Millennium Post

Google Doodle celebrates life and work of Jamini Roy

On the 130th birth anniversary of Jamini Roy, search engine Google has paid tribute to India's first modernist artist with a doodle that chronicles his prolific career spanning over six decades.

Roy who was tutored under the Bengal School of Art under the mentorship of Abanindranath Tagore, shifted from the academic tradition of drawing classical nudes and went on to derive inspiration from the Indian culture.

After graduating, the doodle notes, most of Roy's paintings were in Western styles, like portraiture and Impressionism.

"However, influenced by the growing surge of nationalism, he consciously rejected Western artistic styles and searched for a more 'Indian' form of artistic expression.

"He sought inspiration from East Asian calligraphy, terracotta temple friezes, folk arts and crafts traditions.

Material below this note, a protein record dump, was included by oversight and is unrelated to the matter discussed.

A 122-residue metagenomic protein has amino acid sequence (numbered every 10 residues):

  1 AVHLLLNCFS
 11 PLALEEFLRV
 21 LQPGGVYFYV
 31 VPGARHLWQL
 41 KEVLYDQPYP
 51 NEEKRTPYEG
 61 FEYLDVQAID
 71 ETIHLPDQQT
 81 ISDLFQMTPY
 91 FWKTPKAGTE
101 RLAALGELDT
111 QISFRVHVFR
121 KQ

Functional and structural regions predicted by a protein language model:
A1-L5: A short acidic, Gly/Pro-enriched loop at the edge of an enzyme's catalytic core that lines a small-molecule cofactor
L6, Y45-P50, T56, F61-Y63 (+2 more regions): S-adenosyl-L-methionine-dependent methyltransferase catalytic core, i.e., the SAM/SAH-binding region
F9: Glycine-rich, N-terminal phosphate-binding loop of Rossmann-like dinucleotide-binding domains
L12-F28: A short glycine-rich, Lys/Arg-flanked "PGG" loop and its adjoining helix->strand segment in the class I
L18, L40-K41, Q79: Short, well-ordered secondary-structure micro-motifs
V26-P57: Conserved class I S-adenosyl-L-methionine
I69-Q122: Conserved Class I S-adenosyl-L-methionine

From calligraphy, to animals, to Jesus Christ, his work encompassed many different subjects and motifs," the doodle reads.

Although painted decades ago, it is fascinating to see the universality and timelessness of Roy's quintessential contours and colour scheme, his representation of the humble santhal community of Bengal and his sensitive yet sensuous treatment of the female form in his artworks.

The doodle features iconic works from different phases of his career - 'Three Pujarins', 'Portrait of a Lady' , the 'Krishna Leela', 'Christ', and the 'Mother and Child' series among others, which were part of a special exhibition on the artist by National Gallery of Modern Art here, to commemmorate Roy's 125th birth anniversary.

Roy died in 1972.

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